go unto one place, all are of the dust, and all turn to dust again. We are also informed by the evangelist St. John, that he beheld in a vision, while in the Isle of Patmos, beasts before the throne of God, giving glory, and honour, and thanks, to him that sat on the throne, who liveth for ever and ever.

By way of conclusion, we shall now only add a few cursory remarks on the following passages--Eccl. 11. 21, Who knoweth the spirit of man that goeth upward, and the spirit of beast that goeth downward to the earth? Psalm XLIX. 12, Nevertheless man being in honour abideth not: he is like the beasts that perish. As these two texts contain all that is generally offered in opposition to the pre

ceding arguments, we shall confine ourselves chiefly to them.

The first text indeed, shows there is a difference between the spirits or souls of men and the spirits of brutes, and that they go to separate places; but it by no means proves that the spirit or soul of the beast will be extinct, any more than that of man: and that they have spirits, is plainly declared. Were we to suppose that all the bodies of men that


to the earth were annihilated, we would be no better than Sadducees. It cannot therefore, in the least, imply extinction of being, but only a separate place from that of men.

The second text, is counted by ignorant people, an incontravertible proof that beasts perish; which, by their acceptation, is annihilation.--Learned theologists render it otherwise: and in no dictionary whatever, in a scriptural sense, has it this signification. The true explanation of it is thus: To run into decay, or ruin; to be cut off, to be killed, and to die; yet, the literal meaning of the word is very simple: it is compounded of per, by or through; and eo, I go; and signifies no more than passing out of sight. So, in Isaiah lvn.1, The righteous perisheth, justus periit. Thus it signifies to be removed by death; to passout of sight intothe invisible world,orparadise of God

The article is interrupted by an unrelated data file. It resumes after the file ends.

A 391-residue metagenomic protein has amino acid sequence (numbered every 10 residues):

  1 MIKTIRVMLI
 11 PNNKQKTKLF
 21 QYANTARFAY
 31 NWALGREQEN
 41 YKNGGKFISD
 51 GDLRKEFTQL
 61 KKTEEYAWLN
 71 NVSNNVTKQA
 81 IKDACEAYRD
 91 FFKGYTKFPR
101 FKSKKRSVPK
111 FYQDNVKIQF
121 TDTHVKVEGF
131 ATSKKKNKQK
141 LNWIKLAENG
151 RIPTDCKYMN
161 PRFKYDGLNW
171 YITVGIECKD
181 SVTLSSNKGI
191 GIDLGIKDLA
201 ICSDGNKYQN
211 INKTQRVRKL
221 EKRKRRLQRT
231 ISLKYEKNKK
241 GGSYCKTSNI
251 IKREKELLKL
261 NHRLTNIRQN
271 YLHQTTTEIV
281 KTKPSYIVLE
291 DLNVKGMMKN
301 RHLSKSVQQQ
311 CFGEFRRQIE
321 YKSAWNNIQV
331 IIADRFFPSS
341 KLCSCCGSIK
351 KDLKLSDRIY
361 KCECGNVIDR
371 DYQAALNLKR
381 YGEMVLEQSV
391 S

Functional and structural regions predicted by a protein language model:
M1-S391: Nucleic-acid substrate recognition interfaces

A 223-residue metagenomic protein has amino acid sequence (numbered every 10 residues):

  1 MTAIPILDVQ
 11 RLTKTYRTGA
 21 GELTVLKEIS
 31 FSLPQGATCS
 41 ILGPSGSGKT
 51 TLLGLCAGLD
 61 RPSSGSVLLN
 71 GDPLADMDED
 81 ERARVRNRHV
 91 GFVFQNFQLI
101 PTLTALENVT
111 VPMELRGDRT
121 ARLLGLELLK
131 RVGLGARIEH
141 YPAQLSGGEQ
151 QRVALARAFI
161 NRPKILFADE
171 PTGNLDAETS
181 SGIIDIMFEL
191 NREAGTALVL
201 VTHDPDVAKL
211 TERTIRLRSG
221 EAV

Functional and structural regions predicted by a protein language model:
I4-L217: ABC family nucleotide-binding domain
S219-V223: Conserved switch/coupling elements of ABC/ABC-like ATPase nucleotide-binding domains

The original word is compounded of APO intensive, and ollymi or OLLYO, to destroy, to kill, to lose : hence, the word APOLLYMI signifies to be utterly lost, not implying any ertinction of being, but by the rendering that being useless; totally defeating the end and purpose of life.

This, undoubtedly, is the true signification of the passage just quoted; for, in the context, it is said, the wise men die, likewise the fool and the brutish person perish. Are we then to suppose from this, that fools, &c. are annihilaied at death?-certainly not!

We shall now only offer a few more brief observations on the meaning of the word perish, and conclucle. For instance, when a person speaks of a ship being lost at sea, and every soul on board perished, (which is the common expression,) no one supposes that their souls will be extinct for ever. Nor does a person

that such a man and his horse have perished in the river -, or in the snow, mean, nor does he wish the hearers to infer from his saving so, that they are to be annihilated,-truly not!

Thou art worthy, () Lord, to receive glory, and honour, an:l power: for thou hast created all things, and for thy pleasure they are and were created.

who says

F IN 1 S.